THE SEXIEST MAN ALIVE: A Biography of Warren Beatty. Ellis Amburn. HarperEntertainment; 2002.
An absorbing look at the life of the often contradictory actor and cocksman Warren Beatty, from his New York theater origins to his breakthrough in Splendor in the Grass, to his influential, controversial production of Bonnie and Clyde and the massive undertaking of Reds. Amburn analyzes the often bad choices (especially in film assignments) that Beatty made, as well as the actor's psychological underpinnings and his stabs at the political arena. Taking his cue from Lawrence J., Quirk's The Films of Warren Beatty, he comments on how Beatty used connections with older gay men who admired him to get his start in show business. One problem with this manuscript is that Amburn's detours into the lives and subsequent fates of some of the people who crossed paths or beds with Beatty should have been relegated to footnotes instead of stopping the manuscript dead at several points. Occasionally he offers a puzzling opinion, such as when he offers the staggeringly simplistic statement that Williams' Cat on a Hot Tin Roof and Streetcar Named Desire and Inges' Picnic are “rather transparent homoerotic fantasies about wayward, usually misogynistic hunks.”[And there are a couple more jaw-dropping moments. At the same time Amburn is right to point out that Bonnie and Clyde, whatever its cinematic merits, is a thoughtless glorification of criminality.] But Amburn does a good job of exposing the sleazy understructure of Hollywood, showing that Beatty would dump one woman only to go after another who had a higher profile or had just won an Oscar. He doesn't neglect the actor's good points, however. His dissection of the Beatty-Annette Bening marriage is also quite good.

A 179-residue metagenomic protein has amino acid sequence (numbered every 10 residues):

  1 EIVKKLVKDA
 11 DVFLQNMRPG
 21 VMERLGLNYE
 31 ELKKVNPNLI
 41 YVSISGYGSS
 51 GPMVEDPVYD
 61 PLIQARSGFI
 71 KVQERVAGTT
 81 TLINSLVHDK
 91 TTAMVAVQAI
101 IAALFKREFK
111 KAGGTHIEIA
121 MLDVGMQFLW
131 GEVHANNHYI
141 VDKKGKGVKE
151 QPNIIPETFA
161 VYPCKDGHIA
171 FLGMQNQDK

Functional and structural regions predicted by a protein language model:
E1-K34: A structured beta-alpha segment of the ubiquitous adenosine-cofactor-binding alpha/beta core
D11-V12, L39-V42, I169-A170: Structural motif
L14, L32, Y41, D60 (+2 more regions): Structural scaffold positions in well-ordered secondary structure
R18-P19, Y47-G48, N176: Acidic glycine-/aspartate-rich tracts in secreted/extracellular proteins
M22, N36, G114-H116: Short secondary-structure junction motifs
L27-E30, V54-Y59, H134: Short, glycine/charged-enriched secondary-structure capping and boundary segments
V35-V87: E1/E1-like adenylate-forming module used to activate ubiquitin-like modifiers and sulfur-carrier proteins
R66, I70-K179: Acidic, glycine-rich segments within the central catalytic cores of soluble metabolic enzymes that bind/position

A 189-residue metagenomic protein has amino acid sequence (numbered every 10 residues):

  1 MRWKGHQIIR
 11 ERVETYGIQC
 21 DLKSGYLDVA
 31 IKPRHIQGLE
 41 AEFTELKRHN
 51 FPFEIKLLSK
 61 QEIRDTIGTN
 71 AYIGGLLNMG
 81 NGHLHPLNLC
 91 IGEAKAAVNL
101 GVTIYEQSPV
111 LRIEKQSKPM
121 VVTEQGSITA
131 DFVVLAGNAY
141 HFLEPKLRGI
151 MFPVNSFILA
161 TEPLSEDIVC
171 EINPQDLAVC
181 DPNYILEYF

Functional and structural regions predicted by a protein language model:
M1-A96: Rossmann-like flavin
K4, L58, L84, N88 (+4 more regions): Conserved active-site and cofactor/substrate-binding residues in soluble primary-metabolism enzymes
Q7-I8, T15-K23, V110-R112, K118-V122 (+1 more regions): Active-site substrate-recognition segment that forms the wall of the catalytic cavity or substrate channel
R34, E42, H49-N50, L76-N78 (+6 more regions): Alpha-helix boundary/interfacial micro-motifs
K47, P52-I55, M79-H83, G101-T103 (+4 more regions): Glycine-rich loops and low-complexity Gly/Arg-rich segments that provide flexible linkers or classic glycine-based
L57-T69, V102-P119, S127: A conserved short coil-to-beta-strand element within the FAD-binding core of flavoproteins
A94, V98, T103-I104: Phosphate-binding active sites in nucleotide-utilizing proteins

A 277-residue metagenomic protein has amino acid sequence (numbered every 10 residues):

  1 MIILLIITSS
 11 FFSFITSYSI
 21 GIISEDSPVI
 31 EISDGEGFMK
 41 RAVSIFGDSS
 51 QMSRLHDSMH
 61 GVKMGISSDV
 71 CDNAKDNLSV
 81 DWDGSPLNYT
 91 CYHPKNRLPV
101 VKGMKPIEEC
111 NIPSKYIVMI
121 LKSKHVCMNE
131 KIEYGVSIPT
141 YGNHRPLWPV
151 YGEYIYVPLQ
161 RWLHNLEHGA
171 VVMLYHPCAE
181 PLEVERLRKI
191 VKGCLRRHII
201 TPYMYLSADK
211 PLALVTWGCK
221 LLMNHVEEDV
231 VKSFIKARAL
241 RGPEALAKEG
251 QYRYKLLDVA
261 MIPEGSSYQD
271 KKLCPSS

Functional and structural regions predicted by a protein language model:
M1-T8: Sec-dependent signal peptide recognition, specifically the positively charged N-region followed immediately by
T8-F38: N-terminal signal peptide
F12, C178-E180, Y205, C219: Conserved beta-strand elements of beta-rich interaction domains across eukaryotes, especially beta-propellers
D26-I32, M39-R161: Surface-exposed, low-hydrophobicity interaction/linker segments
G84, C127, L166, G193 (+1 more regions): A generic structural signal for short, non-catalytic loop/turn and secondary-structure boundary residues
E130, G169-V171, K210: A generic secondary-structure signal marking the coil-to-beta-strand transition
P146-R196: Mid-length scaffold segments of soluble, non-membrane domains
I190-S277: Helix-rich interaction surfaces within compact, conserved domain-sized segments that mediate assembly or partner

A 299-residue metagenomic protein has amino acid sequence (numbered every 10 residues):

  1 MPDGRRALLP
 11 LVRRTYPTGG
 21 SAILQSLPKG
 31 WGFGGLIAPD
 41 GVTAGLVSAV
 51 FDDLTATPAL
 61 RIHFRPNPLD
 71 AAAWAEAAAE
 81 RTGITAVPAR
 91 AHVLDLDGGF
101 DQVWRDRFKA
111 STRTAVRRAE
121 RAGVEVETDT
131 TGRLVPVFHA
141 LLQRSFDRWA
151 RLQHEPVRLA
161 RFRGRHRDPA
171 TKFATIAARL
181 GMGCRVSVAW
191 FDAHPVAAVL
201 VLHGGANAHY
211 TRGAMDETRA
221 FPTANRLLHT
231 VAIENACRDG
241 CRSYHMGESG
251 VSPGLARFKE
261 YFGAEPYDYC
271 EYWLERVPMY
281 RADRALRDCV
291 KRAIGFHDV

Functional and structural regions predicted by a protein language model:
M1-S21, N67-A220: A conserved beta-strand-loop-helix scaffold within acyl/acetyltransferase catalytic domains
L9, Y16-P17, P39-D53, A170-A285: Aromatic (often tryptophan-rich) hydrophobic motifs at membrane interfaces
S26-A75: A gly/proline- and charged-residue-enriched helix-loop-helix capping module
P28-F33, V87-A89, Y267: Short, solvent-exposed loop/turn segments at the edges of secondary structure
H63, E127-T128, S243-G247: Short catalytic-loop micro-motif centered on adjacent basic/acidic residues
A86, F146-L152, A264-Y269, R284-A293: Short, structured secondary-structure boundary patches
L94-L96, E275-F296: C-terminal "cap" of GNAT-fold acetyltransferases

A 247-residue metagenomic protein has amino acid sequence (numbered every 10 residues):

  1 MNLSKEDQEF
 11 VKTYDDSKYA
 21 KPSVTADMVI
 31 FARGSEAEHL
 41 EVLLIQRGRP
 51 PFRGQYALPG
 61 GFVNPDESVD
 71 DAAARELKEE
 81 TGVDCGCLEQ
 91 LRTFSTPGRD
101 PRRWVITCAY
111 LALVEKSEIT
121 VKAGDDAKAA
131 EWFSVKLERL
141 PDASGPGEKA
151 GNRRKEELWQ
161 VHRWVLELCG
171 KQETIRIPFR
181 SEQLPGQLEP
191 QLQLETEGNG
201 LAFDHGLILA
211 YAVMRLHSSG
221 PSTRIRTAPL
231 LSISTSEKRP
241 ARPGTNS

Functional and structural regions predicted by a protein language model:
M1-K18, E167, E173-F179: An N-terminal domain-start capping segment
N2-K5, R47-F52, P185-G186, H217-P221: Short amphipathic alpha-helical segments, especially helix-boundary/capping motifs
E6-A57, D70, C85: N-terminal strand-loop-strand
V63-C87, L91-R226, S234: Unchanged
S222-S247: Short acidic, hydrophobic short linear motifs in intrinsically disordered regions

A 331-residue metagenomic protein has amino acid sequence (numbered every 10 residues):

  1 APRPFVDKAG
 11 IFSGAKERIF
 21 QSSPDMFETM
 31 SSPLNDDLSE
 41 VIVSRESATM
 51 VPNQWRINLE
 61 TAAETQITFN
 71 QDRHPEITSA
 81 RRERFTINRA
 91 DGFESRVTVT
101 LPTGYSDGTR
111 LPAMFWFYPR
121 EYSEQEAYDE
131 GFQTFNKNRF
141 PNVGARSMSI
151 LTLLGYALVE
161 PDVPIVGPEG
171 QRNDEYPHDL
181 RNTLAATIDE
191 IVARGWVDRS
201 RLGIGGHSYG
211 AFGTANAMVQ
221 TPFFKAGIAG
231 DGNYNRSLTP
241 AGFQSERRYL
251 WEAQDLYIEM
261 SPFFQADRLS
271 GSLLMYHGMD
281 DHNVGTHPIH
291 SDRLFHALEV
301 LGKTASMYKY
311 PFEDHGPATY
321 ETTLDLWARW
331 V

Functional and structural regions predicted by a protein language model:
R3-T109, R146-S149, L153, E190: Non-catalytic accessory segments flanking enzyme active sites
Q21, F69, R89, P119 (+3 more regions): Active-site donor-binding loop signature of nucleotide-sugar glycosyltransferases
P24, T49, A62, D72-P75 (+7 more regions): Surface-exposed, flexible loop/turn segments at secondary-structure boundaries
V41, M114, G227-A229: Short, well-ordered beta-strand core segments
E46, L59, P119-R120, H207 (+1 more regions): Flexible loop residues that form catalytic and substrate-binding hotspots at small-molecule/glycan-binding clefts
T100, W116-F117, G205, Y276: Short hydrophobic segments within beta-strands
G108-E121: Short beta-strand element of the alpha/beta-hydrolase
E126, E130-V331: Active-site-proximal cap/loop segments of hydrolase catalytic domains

Verdict: A lively, fast read with lots of info on the bed-hopping Beatty. ***.